Guru, is by definition: A spiritual teacher.
And boy, do I have a good one. She is tolerant of my faults. Slow to anger, and patient with me most of the time. She speaks slowly and doesn’t use big words, yet she teaches me quite a lot.
She is loving in so many ways, some of them very hard to see as love.
She expects a lot of me. She demands my attention. She has shown me things I have never known. Taught me things about myself I never expected to learn. And some of her lessons have been the hardest lessons in my life.
Without bowing to her, I have great respect for her. My greatest guru, my spiritual teacher is my daughter.
With one utterance, she makes me leap like a flying squirrel to her attention.
With one glance, I stop the world.
With one smile, I crumble like a gluten-free cookie.
My daughter is my greatest guru. What are her spiritual teachings?
These are just a few of her iconic lessons:
- Stop everything and pause once in a while for playtime.
- Be patient when others are learning a new trait, and avoid trying to help them.
- Falling is the way we learn to get back up on our own.
- Sleep is one of the best forms of medicine. For me and for baby.
- Cuddling is also a form of medicine.
- Theories are just that. A theory, and do not work for everyone.
- Different people have different needs, different exceptations, and different outcomes. No one size fits all.
- Learning doesn’t happen with tools, it happens with life and time.
- Coffee is also medicine, when my guru gets up a bit too early.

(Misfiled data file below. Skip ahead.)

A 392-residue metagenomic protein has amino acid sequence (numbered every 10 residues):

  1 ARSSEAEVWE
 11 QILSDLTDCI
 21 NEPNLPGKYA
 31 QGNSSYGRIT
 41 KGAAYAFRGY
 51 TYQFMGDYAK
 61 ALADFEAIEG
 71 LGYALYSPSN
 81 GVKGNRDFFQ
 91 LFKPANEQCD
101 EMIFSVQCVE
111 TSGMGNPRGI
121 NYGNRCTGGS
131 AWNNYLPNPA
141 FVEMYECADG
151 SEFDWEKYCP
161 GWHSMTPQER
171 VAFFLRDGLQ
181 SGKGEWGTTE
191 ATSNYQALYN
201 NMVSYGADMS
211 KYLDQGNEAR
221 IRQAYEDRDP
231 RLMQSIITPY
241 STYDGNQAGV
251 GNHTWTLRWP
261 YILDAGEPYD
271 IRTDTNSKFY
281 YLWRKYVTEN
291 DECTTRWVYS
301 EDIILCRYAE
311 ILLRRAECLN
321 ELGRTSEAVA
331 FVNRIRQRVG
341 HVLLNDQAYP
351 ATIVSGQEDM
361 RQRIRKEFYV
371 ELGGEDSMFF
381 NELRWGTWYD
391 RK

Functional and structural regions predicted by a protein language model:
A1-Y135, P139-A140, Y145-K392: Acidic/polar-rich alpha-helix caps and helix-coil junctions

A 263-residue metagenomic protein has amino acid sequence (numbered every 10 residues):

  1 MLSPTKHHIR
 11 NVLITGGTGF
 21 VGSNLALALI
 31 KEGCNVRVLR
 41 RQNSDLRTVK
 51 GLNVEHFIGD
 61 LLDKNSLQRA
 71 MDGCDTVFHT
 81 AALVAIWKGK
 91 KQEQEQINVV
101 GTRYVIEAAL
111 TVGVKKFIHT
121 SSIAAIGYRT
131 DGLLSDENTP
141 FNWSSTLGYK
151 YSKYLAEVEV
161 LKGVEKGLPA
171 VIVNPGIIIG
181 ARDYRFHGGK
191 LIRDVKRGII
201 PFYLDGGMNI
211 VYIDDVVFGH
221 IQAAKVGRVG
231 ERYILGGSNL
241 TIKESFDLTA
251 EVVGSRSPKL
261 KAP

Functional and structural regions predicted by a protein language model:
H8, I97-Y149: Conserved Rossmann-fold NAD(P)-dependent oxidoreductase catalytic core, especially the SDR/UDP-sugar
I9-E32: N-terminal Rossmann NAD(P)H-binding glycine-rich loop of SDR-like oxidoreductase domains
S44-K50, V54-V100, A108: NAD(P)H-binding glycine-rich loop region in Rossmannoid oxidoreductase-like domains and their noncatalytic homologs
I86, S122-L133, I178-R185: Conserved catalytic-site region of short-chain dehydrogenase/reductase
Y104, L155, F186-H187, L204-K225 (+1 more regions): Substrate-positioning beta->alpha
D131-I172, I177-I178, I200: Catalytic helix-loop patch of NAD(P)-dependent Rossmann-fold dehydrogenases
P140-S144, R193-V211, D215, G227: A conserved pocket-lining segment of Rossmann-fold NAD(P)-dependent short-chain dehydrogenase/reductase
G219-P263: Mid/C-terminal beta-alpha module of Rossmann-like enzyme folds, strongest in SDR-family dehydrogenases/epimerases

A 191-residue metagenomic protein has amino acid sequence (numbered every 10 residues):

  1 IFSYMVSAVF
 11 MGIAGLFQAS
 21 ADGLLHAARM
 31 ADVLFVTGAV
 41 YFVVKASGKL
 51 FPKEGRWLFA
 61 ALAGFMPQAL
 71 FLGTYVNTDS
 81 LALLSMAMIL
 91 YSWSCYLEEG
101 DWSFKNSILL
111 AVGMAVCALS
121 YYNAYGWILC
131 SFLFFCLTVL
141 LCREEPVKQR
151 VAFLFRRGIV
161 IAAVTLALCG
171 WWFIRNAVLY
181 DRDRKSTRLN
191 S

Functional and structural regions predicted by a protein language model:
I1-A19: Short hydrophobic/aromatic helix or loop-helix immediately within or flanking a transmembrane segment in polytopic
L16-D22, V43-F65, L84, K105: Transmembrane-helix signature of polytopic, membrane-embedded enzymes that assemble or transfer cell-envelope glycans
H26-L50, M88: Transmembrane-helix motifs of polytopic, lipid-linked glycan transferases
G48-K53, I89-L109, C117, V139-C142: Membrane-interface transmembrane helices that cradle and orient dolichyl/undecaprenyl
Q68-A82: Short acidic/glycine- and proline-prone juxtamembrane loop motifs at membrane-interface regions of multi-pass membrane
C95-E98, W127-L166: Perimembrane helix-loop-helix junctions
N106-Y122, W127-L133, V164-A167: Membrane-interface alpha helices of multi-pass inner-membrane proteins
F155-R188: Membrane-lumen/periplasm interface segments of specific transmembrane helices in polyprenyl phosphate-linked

- The best way to stay on track with your health, is to know that you are an example to someone else.
- Love comes in very small packages, and very tiny kisses.
- Love also comes in the 985th cry for “Mommy” of the day, even if it makes me want to pull my hair out.
- All work and no imagination makes for a dull mommy.
- There is more love for my husband when watching him as a daddy then I ever thought possible.
- Date night’s are necessary and are also medicine.
- Sometimes all you need is a little song and dance to turn a day around.
- Watching the amazement of a snowflake through the eyes of someone who has never seen one, is a whole new fascination and appreciation for the snowflake itself.
- Teaching manners helps one learn better manners themselves.
And I could go on. Bottom line is, I have taught her to count to 3, to take a deep breath when she is fussy, and to say please and thank you at only 15 months of age, but in that time she has taught me so much more. She has taught me how glorious to be her mother, and yet how challenging it is as well. These life lessons are some of the most joyous I have felt, and yet being covered in puke and trying to keep your calm is much more daunting than any college course or 10 day meditation retreat could teach me.
Children can be our greatest spiritual experiences and our greatest spiritual teachers…if we allow them to, rather than see them as frustrating nuances that seemingly take from us rather than give. They have a weird way of giving, but it’s also a very important way that shows us things about ourselves we have never seen until we see them in front of tiny eyes. Take time today to recognize this in your children. Viewing them as teachers rather than needy little people opens up a vast world of learning for you both. And makes parenting a little more adventurous…even when puke is involved.